Additionally, teenagers who use vapes or e-cigarettes experience COVID-19 symptoms more frequently and get diagnosed with COVID-19 more often than teen non-users. This is most likely due to nicotine addiction taking a toll on the body, causing vulnerability for pathogens and bacteria to enter the body more easily. The respiratory and immune systems are at risk when teens are exposed to nicotine via vapes and e-cigarettes, which cannot only lead to vulnerability to COVID-19, but to other illnesses too.


In 2019, Congress raised the age requirement to purchase tobacco products from 18 to 21 years old in an attempt to reduce illegal sales to minors and still target adults using cigarettes. This is a great effort, however, just from the year 2021 to 2022, the number of minors using vapes and e-cigarettes has increased.


The FDA claims to use a public health approach to reduce the risk of health outcomes to the whole population, including teens. The FDA’s tobacco product violations include prohibiting the sale of flavored cigarettes and strict regulations on marketing.


Flavored cigarettes and ENDS products are enticing to middle and high school students because they seem fun and tasteful. Flavored cigarettes can lead to nicotine addition and the effects of flavored tobacco products are harmful to the body. About 85% high school and middle school students surveyed in the 2022 National Youth Tobacco Survey who use e-cigarettes, use flavored ENDS. Flavored cigarettes are alarmingly enticing to teens, but the FDA’s regulations potentially slows vape and e-cigarette prevalence in teens.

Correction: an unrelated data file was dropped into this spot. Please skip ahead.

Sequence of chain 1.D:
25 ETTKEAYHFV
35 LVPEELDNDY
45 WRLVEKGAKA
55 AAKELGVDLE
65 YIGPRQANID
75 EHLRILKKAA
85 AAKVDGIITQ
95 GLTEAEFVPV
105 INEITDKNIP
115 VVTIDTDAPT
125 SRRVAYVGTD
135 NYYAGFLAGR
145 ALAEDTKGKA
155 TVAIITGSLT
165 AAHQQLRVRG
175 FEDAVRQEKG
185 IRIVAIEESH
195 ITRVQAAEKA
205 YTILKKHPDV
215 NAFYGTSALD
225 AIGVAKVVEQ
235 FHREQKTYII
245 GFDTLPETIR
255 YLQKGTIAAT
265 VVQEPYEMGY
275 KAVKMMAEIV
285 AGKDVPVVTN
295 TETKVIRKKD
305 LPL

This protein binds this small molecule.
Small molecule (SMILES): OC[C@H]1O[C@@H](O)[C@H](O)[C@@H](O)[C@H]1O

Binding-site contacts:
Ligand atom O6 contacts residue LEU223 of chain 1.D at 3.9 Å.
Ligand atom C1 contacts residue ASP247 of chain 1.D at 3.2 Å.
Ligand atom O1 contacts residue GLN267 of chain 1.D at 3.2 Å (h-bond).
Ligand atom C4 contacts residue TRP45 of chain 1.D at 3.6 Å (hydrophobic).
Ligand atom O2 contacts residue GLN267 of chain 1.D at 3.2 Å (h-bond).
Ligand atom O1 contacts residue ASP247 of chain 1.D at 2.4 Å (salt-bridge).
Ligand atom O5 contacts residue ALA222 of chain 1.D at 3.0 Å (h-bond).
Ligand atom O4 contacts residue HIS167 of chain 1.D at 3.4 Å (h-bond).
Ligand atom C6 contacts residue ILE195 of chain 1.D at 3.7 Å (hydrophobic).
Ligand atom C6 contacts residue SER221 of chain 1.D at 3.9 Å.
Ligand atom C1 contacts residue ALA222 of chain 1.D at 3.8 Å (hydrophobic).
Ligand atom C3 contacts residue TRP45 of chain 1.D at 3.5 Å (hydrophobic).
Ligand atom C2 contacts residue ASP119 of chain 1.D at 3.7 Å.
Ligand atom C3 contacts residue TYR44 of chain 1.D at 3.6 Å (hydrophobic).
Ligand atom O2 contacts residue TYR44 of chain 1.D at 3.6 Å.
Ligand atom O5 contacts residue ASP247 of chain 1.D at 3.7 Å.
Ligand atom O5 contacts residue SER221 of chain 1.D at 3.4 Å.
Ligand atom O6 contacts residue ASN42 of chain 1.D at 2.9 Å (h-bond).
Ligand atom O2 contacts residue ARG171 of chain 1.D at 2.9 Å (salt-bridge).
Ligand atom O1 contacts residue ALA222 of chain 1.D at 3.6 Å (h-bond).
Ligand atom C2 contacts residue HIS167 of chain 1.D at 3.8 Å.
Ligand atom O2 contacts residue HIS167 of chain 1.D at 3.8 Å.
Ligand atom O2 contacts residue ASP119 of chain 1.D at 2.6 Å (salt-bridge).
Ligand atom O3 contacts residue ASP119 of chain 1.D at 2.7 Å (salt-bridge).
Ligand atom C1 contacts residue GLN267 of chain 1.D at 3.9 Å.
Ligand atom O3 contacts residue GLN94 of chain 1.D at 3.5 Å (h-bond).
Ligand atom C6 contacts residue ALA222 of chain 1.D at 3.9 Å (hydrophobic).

Vuse, manufactured by R.J. Reynolds Vapor Company, is the second most commonly used vape brand among all students who use vapes. The FDA has allowed the marketing of these commonly known vape devices to be sold at the risk of youth’s vulnerability to nicotine usage.

Marketing plays a critical role in vaping and e-cigarette exposure to youth. The FDA limits promotions, sponsorships, and labels. Strict government regulations on nicotine marketing can help teens see vapes and e-cigarettes as less enticing.


Finally, the Centers for Disease Control and Prevention (CDC) and FDA state they are committed to Youth Tobacco Education. Both provide resources that schools, companies, and industries can use to help further promote the dangers of nicotine via vape and e-cigarettes. The CDC has resources available like information sheets, fact sheets, and infographics. The FDA promotes “The Real Cost Campaign” that attempts to target teen-relevant platforms to promote the dangers of nicotine in vapes and e-cigarettes. The FDA also partners with TeenSmokeFree.gov to provide resources for current middle and high school students addicted to nicotine using ENDS products.



Vapes and e-cigarettes increase health risks in teens and the current FDA authorization of more ENDS products increases the risk of teens being introduced to nicotine. The FDA’s marketing decision is based on decreasing the use of tobacco for adult cigarette smoker already hooked on existing tobacco products. However, vapes and e-cigarettes are not safe for anyone to use and the legal marketing of vapes can negatively impact how teens continue to perceive e-cigarettes with a false sense of security leading to serious health repercussions.